The ownership of the Taung skull and of other fossil hominids and the question of repatriation

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dc.contributor.author Tobias, Phillip V.
dc.date.accessioned 2013-11-01T10:49:50Z
dc.date.available 2013-11-01T10:49:50Z
dc.date.issued 2005-12
dc.identifier.issn 0078-8554
dc.identifier.uri http://hdl.handle.net/10539/13296
dc.description Historical Review en_ZA
dc.description.abstract The ownership of fossils, and for purposes of this paper I refer to that of hominid fossils, was long assumed to be vested in the individuals who made the discoveries. The author reviews here a series of case histories with which he has had direct or indirect personal contact, that illustrate claims for ownership. Some have been explicit, some implicit. They are drawn from South Africa, East Africa, North Africa, England, France, Germany, Italy, Russia, the Netherlands, Indonesia and China. This historical essay reviews the replacement of this practice by a policy that fossils are not seen as personal property, ut as part of the heritage of the country of origin. During the colonial era, many specimens were removed from former colonies to the ‘home countries’, where they remained for decades, at least until the subject territories attained their independence from the former imperial powers. The new policy about ownership, in such cases, entails the return (repatriation) of the expatriate fossils to the source country. Examples of success stories and of tardy responses are given. A policy for the future is set forth. en_ZA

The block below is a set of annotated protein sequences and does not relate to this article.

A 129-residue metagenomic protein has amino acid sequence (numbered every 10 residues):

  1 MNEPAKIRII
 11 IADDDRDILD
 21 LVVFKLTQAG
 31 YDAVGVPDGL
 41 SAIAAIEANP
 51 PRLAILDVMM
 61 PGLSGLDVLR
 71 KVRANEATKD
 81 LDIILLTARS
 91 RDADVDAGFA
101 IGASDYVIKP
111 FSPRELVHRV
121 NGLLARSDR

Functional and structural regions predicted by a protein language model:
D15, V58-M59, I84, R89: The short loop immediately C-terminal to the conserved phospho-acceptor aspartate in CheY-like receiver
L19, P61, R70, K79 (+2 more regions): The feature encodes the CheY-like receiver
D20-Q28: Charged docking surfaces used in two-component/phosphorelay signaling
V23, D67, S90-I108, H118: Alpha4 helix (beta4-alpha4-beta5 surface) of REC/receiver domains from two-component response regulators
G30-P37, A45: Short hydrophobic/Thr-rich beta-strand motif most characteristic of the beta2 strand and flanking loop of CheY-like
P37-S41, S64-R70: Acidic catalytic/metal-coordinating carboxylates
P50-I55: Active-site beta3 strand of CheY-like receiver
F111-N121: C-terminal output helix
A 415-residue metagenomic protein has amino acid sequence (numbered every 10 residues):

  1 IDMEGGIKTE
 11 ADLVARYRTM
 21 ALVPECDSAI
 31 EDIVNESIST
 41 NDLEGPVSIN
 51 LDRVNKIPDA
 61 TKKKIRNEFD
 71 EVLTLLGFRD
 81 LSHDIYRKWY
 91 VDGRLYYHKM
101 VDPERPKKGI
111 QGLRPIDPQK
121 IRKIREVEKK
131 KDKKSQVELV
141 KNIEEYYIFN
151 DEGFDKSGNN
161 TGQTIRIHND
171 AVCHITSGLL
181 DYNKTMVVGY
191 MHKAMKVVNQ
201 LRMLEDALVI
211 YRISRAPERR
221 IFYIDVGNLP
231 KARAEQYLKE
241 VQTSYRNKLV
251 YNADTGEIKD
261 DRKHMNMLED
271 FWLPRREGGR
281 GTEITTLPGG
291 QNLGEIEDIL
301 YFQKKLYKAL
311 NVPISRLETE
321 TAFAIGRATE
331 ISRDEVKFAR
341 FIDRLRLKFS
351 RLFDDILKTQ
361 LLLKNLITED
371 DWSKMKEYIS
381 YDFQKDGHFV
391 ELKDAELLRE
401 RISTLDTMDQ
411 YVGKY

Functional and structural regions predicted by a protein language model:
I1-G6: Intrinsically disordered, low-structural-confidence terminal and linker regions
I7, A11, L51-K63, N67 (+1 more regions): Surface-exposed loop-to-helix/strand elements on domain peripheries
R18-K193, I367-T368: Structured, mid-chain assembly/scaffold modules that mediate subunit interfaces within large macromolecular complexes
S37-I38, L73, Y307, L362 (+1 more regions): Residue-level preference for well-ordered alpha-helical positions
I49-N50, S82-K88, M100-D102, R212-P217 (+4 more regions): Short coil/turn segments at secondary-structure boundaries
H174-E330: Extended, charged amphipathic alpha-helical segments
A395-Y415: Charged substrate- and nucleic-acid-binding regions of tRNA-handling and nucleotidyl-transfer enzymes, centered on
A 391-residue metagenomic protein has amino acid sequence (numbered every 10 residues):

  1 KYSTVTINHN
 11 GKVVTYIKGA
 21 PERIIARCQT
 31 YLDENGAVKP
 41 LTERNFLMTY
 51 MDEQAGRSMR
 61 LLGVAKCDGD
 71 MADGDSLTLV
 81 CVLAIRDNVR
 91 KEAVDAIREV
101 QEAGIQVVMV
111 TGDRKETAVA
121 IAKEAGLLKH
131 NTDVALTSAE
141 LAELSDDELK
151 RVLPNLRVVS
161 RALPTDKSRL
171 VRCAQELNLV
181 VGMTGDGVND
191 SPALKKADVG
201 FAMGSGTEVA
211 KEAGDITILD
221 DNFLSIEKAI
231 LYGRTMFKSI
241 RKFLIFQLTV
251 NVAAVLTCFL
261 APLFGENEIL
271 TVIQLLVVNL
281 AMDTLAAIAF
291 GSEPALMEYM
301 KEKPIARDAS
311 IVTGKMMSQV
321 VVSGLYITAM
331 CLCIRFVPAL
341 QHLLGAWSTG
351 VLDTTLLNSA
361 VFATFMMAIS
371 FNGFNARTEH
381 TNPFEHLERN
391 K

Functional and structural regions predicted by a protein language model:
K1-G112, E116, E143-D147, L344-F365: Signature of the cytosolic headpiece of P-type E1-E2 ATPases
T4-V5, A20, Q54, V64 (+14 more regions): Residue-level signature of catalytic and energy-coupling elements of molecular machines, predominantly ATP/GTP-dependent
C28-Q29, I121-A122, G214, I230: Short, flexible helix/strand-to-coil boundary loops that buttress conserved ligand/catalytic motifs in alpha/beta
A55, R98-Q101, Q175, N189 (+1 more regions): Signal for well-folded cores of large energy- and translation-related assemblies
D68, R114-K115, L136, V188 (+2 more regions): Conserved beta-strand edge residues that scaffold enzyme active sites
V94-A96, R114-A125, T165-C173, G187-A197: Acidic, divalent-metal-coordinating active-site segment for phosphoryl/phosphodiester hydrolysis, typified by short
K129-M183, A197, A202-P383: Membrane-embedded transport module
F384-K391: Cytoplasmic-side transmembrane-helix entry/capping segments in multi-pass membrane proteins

dc.description.sponsorship Palaeontological Scientific Trust en_ZA
dc.language.iso en en_ZA
dc.publisher Bernard Price Institute for Palaeontological Research en_ZA
dc.subject national heritage, fossil hominids, repatriation en_ZA
dc.title The ownership of the Taung skull and of other fossil hominids and the question of repatriation en_ZA
dc.type Other en_ZA


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